Where We Were

I can’t remember what the prompt was exactly (if one of you guys could recall, that would be awesome) but our criteria for our Creative Writing Final was something along the lines of:

  1. A character must die
  2. A machine must break
  3. There needs to be an exotic bird
  4. Someone must suffer a non-fatal, allergic reaction
  5. It must have a title

Or something like that…

But, without further ado, I give you my writing final:

Exhaustion is like being exhausted.

In the Spirit of Tuttlemania, I’ve decided to post one of the poems that I did in class that I particularly enjoyed writing. It was the one on exhaustion that I did before we made our compiled poem in groups, and the poetic tool I had to work with was simile. If anyone has the compiled poem we made in the end, you should post that too!

Two hands rubbed to her head

like the hefty heaving of labored breath.

A pent up sigh of sweeping wind

was as trembling muscles urging onward.

Shutting out the world she closed her eyes

like arms that flag and will not rise.

It was a lust for sleep, so impossibly far

as the mountain of doom for the vicarious burden.

Fable Creation ~ Creative Writing Exercises

In our wonderful Creative Writing class, we were discussing fables. As an exercise, Mr. Tuttle (for whom this blog is named) asked us to pair up and write the moral of a fable on a piece of paper, which we then passed to the group on our left. With new morals in hand, each of our groups wrote the fable for the other group’s moral.
These are the results (in order of passing, so the group before the fable wrote the moral):

 

By Laura Goodrich and Matthew Pope

Winter was approaching, and all the woodland was preparing. Mr. Squirrel considered his humble burrow and decided he would expand his dwelling so he might store more nuts to comfortably last the icy months. He cleared out the leaves that made his floor, scratched away at the walls, and cleared out the dirt. As he took a moment to rest outside his cave, Sir Sparrow passed by, his mouth full of worms.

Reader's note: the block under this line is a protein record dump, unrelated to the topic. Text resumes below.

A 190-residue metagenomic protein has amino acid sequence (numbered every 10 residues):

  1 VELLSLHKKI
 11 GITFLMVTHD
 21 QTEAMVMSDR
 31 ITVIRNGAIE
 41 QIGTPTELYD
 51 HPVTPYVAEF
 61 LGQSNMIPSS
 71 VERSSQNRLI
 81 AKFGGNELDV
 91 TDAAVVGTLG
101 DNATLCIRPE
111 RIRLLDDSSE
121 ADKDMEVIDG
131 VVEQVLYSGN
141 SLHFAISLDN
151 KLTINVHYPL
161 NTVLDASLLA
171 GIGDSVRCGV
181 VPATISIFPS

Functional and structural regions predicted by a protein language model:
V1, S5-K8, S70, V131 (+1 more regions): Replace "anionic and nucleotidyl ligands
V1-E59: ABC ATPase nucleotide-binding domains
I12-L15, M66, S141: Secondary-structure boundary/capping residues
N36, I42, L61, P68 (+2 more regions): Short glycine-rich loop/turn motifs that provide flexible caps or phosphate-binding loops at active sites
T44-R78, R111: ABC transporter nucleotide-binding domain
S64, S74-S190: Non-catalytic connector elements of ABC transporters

“How clever of you,” he said with a wink, “You’ve widened your stores to hold more food, I am off myself to gather more.”
The squirrel thanked him for his visit and returned to his work. Yet all too soon, the snows fell, hiding all the nuts he might have stored.

Time wasted can never be returned


By Madelyn, Holly, and Jared

Once there was a man who really really wanted to be king. So he bribed the necessary people and some extra just to be safe. Eventually, his dream was realized and [made] many already wealthy people even more wealthy. From thenceforth, he was known as the kingdom’s most benevolent ruler.

He who serves himself may benefit his fellows


Two Mice and the Blind Cat
By Jen Kurtz and Jaren J.

Once there were two mice who lived in a barn. Nightly, they made a game of hiding from the blind cat that prowled the premises. As one hid in the hay bale, the other bravely stood atop a box. The mouse upon the box was feeling particularly facetious and waited for the cat to cry out, “Where are you?” to which he replied, “You’ll never find me in the hay bale!” with a snicker. The cat, being too blind to see the hay bale, turned in the direction of the voice and pounced upon the facetious mouse atop the box.

Don’t speak unless you have something intelligent to say